Sunday, June 16, 2024

Tom Duncan

Tom Duncan’s love for sculpture began at age 4 when he was given a clay set by his aunt. Born in Scotland in 1939 just before World War II broke out, he moved with his mother and brother to New York City shortly after the war ended. Much of Duncan’s artwork reflects memories of his childhood during the war.

He is an original tenant at Westbeth, where his three daughters, Rachel, Gwynne, and Jane, grew up. In his Westbeth studio, he has created mixed media pieces like Dedicated to Coney Island and Portrait of Tom with a Migraine Headache, each of which took some twenty-five years to complete.

Tom Duncan (b. 1939) Detail of The Execution of Private Slovik, 2009 mixed media 74 x 21.5 x 12.5 inches
Tom Duncan (b. 1939) Detail of 5 Catholic High School Girls …, 2001 Mixed media 37 x 22 x 1.5 inches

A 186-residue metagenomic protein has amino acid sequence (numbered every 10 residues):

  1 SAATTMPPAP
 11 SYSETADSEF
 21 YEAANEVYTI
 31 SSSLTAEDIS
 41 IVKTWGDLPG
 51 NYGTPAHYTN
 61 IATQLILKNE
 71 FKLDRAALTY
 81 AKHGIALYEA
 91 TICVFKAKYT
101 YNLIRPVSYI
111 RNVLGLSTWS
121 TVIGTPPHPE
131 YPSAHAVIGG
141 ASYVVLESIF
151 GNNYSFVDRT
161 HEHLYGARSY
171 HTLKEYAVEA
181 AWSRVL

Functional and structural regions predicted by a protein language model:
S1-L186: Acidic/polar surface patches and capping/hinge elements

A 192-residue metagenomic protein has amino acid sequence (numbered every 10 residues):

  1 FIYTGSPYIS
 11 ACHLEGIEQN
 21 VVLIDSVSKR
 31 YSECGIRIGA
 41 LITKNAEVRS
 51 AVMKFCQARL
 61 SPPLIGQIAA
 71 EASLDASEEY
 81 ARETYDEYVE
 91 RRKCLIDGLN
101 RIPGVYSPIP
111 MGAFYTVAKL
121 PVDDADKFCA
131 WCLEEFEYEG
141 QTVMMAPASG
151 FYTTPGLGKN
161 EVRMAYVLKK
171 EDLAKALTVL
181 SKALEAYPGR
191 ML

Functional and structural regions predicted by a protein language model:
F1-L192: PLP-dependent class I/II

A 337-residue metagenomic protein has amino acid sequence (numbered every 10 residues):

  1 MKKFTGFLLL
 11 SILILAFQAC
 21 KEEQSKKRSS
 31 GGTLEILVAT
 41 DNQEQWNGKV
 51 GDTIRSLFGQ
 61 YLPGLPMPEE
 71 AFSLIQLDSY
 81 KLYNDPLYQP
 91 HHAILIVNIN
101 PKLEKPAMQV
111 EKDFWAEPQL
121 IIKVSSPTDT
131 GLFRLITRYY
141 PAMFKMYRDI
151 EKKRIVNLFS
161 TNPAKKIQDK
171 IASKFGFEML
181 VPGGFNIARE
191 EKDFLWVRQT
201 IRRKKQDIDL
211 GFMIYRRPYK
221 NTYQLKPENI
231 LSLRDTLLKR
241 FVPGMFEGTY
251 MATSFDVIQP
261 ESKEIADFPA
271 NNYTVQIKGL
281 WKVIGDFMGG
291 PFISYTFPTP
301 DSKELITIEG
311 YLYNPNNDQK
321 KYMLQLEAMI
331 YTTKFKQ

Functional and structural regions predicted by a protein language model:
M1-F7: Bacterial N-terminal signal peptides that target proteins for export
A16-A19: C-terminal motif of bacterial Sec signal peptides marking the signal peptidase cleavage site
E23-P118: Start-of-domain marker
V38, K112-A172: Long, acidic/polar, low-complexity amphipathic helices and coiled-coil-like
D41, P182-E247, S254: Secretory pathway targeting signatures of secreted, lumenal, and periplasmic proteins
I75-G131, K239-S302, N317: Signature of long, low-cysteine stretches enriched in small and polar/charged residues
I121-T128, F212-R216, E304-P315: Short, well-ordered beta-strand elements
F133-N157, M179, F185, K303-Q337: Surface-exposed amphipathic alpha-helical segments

Tom Duncan (b. 1939) Portrait of Tom with a Migraine Headache, 2013 Mixed media 128.75 x 61.5 inches
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3 COMMENTS

  1. Great to listen. Very interesting story behind the work, also reflections about the context of doing art and the biography details, like: living in between countries…When I listen such an interview, where I have possiblity to listen the artist, I feel better in this world …and Sunday becomes brighter.

  2. […] Tom Duncan joined us to discuss his exhibition, It Isn’t Even Past, which runs through August 18 at Andrew Eldin Gallery. The title, chosen by Ducan’s dealer, speaks to his childhood memories, which are the majority of the body of his work. One piece, a sculpture titled The Execution of Private Slovik, tells the true story of a soldier who repeatedly turned himself in for desertion during the Battle of the Bulge. To hear more about this, Duncan’s other memories and more, listen to the complete interview. […]

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